Young Americans and the War on Gaza: President Biden Should Worry

For decades, Israel enjoyed strong bipartisan backing from Americans. But in recent years, there has been a measurable shift in public opinion away from this traditional position. While the Biden administration and a majority in Congress remain rooted in their pro-Israel stance, support for the Palestinian cause appears to be growing among the American public, especially among younger Americans. The disconnect between youth opinion and US government policy has notably widened since Israel launched its massive military campaign in response to Hamas’s surprise attack on October 7.

Major American university campuses and cities have become battlegrounds for protests, with pro-Palestinian students loudly condemning Israel for its massive and indiscriminate bombing campaign in Gaza and the US government for giving it a green light. Campuses also have witnessed calls for a ceasefire and for justice for the Palestinians caught in the deadly crossfire between Hamas and the Israeli military. The rise in pro-Palestinian sentiment in the United States, especially among young voters, raises important questions. Will the increasing support for Palestinian justice and peace force changes in US policy toward Israel? Will the American youth who favor a ceasefire in Gaza cost President Joe Biden his re-election?

The October 7 Attack and What Followed

On October 7, Hamas launched a surprise attack on Israel, firing thousands of rockets into the country and infiltrating the iron wall security barrier surrounding the Gaza Strip since 1994. Militants attacked multiple Israeli towns, army bases, and a music festival, killing about 1,200 and kidnapping some 240 others. Hamas’s bloody assault not only shocked Israel, whose leadership failed to anticipate it despite ample intelligence warnings, but also stunned Israel’s allies, particularly the United States, who unanimously condemned Hamas and endorsed Israel’s right to defend itself. A day later, Israeli Prime Minister Benjamin Netanyahu formally declared war on Hamas, ordering a complete siege on Gaza to wipe the organization “off the face of the earth.”

Since October 7, Gaza has witnessed continuous devastating attacks on its people and civilian infrastructure. The death toll in Gaza has climbed over 22,000, with a majority of the dead being women and children. Some 7,000 Gazans are missing and believed to be buried under the rubble of residential buildings, 55,000 have been injured, and more than 1.8 million are internally displaced as they frantically flee violence. In the wake of October 7, President Biden repeatedly expressed unwavering US support, visited Israel, dispatched Secretary of State Antony Blinken on multiple trips to the Middle East, and pledged military aid. The House of Representatives and the Senate passed bipartisan legislation backing Israel and condemning Hamas.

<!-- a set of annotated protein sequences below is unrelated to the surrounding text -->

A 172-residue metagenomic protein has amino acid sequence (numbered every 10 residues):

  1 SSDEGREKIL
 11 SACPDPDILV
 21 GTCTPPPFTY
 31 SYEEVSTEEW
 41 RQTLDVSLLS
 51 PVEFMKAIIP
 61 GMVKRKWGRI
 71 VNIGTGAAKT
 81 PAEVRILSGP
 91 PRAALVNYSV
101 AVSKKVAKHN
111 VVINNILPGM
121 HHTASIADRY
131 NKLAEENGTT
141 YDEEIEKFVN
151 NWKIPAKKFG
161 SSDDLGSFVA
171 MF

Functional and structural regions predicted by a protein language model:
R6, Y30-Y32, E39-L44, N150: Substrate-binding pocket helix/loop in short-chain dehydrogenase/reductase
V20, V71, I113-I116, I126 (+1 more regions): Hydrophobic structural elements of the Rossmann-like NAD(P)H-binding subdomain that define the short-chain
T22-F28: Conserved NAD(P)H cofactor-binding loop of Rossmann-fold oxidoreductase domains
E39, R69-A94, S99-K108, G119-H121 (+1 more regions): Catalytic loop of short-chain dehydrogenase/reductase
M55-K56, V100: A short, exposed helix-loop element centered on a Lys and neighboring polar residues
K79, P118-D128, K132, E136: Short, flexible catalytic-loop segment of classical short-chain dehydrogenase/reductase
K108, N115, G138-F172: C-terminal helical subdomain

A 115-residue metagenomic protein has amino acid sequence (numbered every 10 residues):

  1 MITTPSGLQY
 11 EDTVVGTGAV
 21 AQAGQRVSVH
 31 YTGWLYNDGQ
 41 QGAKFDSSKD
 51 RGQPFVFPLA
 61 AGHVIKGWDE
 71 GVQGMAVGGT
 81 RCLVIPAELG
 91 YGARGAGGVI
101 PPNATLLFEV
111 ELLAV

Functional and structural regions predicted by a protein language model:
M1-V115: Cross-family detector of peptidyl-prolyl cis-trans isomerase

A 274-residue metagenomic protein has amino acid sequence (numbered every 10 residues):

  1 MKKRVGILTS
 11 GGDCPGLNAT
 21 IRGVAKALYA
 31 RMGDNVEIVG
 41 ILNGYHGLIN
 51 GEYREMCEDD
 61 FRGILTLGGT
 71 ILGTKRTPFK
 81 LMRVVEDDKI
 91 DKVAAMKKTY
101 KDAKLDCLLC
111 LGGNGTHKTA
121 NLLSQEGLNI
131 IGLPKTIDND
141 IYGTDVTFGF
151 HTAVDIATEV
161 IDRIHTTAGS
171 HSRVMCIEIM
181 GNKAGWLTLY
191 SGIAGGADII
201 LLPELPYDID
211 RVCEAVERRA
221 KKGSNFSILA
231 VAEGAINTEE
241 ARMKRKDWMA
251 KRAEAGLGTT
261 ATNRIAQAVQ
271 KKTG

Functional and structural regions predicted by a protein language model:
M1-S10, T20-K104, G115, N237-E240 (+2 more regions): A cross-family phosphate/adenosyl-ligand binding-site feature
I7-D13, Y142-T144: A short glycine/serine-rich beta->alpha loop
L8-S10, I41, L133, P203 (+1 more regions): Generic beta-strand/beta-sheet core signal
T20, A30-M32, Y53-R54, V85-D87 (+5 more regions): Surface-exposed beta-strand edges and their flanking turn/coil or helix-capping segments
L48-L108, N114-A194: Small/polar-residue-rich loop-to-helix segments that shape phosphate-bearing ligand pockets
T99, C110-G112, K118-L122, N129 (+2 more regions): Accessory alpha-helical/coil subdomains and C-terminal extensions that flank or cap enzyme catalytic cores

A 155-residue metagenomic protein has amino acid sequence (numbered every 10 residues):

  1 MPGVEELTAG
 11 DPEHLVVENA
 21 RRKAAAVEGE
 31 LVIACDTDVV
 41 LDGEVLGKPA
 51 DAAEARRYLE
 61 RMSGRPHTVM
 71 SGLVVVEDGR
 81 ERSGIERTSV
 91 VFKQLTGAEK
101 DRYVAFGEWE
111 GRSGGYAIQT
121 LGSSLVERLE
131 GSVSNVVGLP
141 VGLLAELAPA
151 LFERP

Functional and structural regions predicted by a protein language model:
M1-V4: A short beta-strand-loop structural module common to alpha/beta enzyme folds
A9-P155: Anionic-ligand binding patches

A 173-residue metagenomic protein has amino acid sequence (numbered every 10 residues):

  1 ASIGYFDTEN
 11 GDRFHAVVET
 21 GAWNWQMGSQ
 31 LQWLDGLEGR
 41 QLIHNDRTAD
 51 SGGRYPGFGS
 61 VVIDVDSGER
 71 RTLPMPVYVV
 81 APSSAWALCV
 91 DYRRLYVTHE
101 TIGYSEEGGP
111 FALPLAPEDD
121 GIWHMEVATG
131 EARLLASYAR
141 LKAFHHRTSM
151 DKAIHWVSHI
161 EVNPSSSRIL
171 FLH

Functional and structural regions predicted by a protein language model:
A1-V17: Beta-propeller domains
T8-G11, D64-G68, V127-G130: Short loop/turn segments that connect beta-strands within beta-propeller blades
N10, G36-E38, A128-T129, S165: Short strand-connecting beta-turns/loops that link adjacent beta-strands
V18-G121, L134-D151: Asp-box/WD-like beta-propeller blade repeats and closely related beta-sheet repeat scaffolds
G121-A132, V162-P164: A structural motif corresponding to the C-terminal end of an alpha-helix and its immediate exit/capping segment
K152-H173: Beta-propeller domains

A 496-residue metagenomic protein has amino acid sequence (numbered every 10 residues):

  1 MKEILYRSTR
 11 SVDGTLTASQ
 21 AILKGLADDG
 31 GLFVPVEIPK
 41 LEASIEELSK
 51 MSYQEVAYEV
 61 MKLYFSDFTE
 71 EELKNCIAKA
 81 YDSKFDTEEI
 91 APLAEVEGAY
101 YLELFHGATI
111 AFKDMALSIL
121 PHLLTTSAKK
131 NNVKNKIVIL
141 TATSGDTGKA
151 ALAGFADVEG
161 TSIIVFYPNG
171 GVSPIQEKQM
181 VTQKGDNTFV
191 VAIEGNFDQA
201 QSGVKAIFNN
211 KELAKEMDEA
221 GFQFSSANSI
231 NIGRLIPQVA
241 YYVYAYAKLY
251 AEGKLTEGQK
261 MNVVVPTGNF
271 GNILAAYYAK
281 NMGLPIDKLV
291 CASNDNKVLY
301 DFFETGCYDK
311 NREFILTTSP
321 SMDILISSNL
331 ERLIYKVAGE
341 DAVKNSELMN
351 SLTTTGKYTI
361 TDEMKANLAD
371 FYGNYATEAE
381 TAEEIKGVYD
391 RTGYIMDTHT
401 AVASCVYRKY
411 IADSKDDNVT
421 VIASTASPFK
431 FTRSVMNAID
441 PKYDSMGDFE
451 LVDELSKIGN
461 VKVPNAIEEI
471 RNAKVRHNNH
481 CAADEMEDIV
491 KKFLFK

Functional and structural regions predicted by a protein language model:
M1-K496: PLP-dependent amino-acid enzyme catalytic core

Israel’s actions in Gaza and the mass destruction its forces have wrought have become a contentious topic in the United States.

There were members of Congress who expressed solidarity with the Palestinian people. Most notably, Representative Rashida Tlaib (D-MI) grieved the loss of both Israeli and Palestinian lives while calling for a path forward that includes Israel’s “lifting the blockade, ending the occupation, and dismantling the apartheid system that creates the suffocating, dehumanizing conditions that can lead to resistance.” Her calls for justice for Palestinians have been met with severe accusations of anti-Semitism from her colleagues, and the House, in a bipartisan vote, even censured her. Tlaib is not the only American whom Israel’s supporters accuse of promoting terrorism and being anti-Semitic. Others who have condemned Israel’s indiscriminate military campaign in Gaza also have been met with accusations of anti-Semitism and threatened with losing their jobs. Even those simply pushing for a ceasefire have faced such repercussions. Israel’s actions in Gaza and the mass destruction its forces have wrought have become a contentious topic in the United States, inviting serious trouble for those who dare not to toe the “party line” of staunch support for Israel.

Declining Support for Israel Among Young Americans